You’ve got a job offer. Boom, fantastic! If all looks well, it could mean the end to your current job or of your grueling job search. Alas, your work is not yet done. Negotiation is the name of the game if you want to secure some early benefits that will sweeten the deal. Companies often leave room in their budget for offer negotiations. In fact, many companies expect some negotiation.
Salary is the first item on the table, but sometimes companies lock it down before negotiations even begin. Fortunately, that doesn’t mean the negotiations are over! There are many other avenues to take the negotiation conversation that would net you some serious benefits in the long term.
If your job is forcing you to move you’re in the perfect position to ask for a relocation stipend. This is a one-time check that helps allay the costs (if not cover them altogether) of movers, gas, and anything you need during the move. If they say yes, then you can keep the negotiations going and try to get them to bump it up even more.
2. Retention Bonus or Signing Bonus
Everyone loves a good bonus. These two are the most common bonuses to negotiate in the offer, with each one having its own advantages. Prepare a negotiation plan prior to going into the meeting. Negotiations can, of course, go on for too long, turning your go-getter attitude into something akin to arrogance in the eyes of the company.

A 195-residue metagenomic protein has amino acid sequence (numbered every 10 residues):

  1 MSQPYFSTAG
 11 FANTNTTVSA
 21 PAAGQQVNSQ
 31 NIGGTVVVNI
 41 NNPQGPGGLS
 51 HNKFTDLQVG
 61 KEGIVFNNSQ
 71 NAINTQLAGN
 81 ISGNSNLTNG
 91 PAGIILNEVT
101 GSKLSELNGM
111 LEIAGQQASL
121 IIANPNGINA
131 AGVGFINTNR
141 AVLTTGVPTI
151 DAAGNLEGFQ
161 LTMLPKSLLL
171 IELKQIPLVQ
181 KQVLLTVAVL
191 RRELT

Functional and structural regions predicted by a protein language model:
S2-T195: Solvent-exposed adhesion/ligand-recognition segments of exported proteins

These two bonuses are good items to negotiate when they’ve taken salary off the table because they are set payments over the short term. A signing bonus is a once-and-done, and retention bonuses are a good sell because you can leverage the fact that you mean to stay for a number of years.
3. Work Schedule
This is a bit more company-dependent and has risen in popularity since the Covid pandemic. Negotiating your work schedule could mean more days working remotely or the start time of your workday. During this negotiation you can ask to start earlier or later, perhaps work a four-day week, or any adjustments you want! You have a little more room to work with because these adjustments don’t have to do with money or overall work time, but some companies are very strict about their schedules.
4. Vacation and Paid Time Off
The final item to negotiate is your vacation time. Additional days go a long way in planning holidays and other excursions throughout the year. This item is generally more flexible in smaller companies, as larger companies have a very structured system that dictates how many vacation days you get and they are unlikely to make exceptions for any new hire.
Don’t just stop here when negotiating, here are some other options when negotiating.
- Educational Reimbursement
- Training in literacy/ job skills
- Tuition reimbursements
- Travel/Transportation reimbursements
- Company car
- Food services/paid meals
- Bonuses for productivity
- Overtime pay
- Workers’ compensation
- Unemployment insurance
- Child care
- Family/maternity leave
- 401(k) matching
- Matching savings plans
- Deferred compensation bonus plan
- Life insurance
- Home office allowance
- Health & Medical
Wherever you are in the negotiation process, don’t leave anything on the table. Pathrise can connect you to an experienced professional for one-on-one negotiation support and help you turn the offer in your favor. Learn more and connect with a Negotiation Consultant here.